Each tech giant has their case for obtaining Hulu in leading its company toward dominance on the web. Apple seeks interest in possibly jumpstarting their Apple TV services. Google may have a similar case along with solidifying its social networking features on Google+. For Yahoo, the former premiere search engine website seeks a comeback in both traffic and revenue with Hulu as their missing piece of the puzzle.

Hulu shines as a highly attractive online property by proving its value with over 1 billion ad impressions a month, according to Comscore, and impressive offerings of video content. The latest auction for Hulu has left many pondering on the potential combination of services that may birth from current bidders in Apple, Google, and Yahoo.

Google+ has been rising in popularity with their innovative approaches to content sharing and video chat. The addition of Hulu could concrete Google’s spot as the top online video website as a new flood of content may do wonders for visitors and advertising revenue. The search giant already owns YouTube, which rakes in nearly 150 million unique visitors a month, and will seek ways to integrate video watching within Google+. The Hangout feature in Google+ may open the door to online video watching with multiple friends at once. The platform makes watching video content and commenting on them through mobile devices easy and social. Content from Hulu combined with Youtube’s offerings can lure potential users to join Google’s growing social network.

Apple’s case for a potential bid for Hulu comes in the form of Apple TV and content for their upcoming lineup of mobile devices. Financially, Apple may hold the advantage in terms of having over $76 billion in cash on hand for a purchase. If Apple were to follow its current business model of renting out shows rather than making revenue on ads, then the Hulu acquisition can potentially transform into another Netflix service. Apple would then hold great advantages in terms of reach, marketing, and content distribution through iTunes. As GigaOm pointed out, the deal would definitely provide Apple with additional video content to offer through iTunes and increasing the company’s content value.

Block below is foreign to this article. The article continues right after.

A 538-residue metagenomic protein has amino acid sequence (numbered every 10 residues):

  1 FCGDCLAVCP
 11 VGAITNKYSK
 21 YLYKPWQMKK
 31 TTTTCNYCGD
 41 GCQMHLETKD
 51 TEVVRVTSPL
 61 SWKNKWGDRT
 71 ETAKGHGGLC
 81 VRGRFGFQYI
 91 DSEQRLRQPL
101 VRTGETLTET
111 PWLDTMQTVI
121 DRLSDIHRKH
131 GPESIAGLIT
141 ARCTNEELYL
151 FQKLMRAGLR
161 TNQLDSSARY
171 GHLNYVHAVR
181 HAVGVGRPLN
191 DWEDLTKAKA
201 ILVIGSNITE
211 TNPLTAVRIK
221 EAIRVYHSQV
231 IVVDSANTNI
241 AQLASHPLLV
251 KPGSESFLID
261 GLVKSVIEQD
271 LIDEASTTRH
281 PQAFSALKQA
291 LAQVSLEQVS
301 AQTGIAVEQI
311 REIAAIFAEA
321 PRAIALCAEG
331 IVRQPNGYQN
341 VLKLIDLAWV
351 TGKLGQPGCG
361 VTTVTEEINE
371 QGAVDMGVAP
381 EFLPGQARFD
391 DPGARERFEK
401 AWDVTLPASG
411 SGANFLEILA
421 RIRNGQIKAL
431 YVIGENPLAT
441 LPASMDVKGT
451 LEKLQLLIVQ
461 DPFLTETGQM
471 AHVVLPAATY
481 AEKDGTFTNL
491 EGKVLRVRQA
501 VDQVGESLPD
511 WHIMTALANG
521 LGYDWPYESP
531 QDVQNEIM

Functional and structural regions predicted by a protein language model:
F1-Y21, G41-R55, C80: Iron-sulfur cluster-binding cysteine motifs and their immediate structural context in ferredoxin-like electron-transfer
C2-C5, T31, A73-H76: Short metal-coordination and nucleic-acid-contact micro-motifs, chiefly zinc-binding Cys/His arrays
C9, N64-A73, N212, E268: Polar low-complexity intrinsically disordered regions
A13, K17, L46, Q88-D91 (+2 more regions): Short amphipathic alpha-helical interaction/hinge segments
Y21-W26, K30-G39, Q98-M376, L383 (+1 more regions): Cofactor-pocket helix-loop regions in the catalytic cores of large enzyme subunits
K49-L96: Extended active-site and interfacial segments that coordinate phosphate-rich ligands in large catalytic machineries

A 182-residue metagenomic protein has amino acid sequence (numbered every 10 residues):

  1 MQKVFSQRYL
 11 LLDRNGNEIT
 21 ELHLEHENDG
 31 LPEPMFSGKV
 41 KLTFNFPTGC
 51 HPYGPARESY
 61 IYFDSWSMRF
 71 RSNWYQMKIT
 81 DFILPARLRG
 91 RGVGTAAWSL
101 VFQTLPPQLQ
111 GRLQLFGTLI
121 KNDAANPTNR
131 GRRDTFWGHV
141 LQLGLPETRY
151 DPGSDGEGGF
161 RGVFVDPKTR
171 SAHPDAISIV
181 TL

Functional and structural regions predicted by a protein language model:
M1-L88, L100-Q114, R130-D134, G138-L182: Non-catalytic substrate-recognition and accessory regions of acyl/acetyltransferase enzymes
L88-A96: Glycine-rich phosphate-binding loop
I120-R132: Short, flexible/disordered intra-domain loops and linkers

In terms of distribution, Hulu’s high definition, HD, quality content can be a valuable asset as Apple’s new platform of HD capable iPhones and iPads plan to hit the market possibly later this year. The iPhone 5 and iPad 3 are rumored to have HD display screens that can play 720p and 1080p videos. With Hulu already reaching out to media devices through it s Hulu Plus subscriptions, the millions of Apple mobile devices will only increase the content reach.

Of all the players involved with the current bid, Yahoo may appear to be the front runner as it has much to lose without Hulu. Yahoo would love to see more traffic and utilize its strength in media and content. .

In an interview with Adage, EVP of ‘Americas’ at Yahoo Ross Levinsohn spoke about Yahoo’s desired future plan, “to be the premier digital media company. We’re No. 1 or 2 in 19 categories. That’s insane! That doesn’t exist anywhere else in the world. You embrace that. You support that. We’re focused on premium content. Some of its original, some of it’s curated, some of it’s aggregated. And we’re focused on premium advertising,” said Levinsohn.

The Hulu acquisition would bolster the media aspect in Yahoo’s offerings as well as increasing their online advertisement revenue. Without Hulu, Yahoo may have less footing in their continuous role in playing catch-up with premiere rivals in YouTube or Apple.

Recent news ruled Microsoft out of the bidding for Hulu saying that the company would not continue with future offers in the second round. With Microsoft out, the remaining three big players will duke it out for ownership of a highly prized online commodity. According to reports, Yahoo would be willing to pay $2 billion in a deal that includes an exclusive package for TV shows and movies. Based on that, the LA Times suggested that Yahoo may be in the lead spot among other bidders.

via How Hulu Bid Could Lead Apple, Google, or Yahoo to Dominance – International Business Times.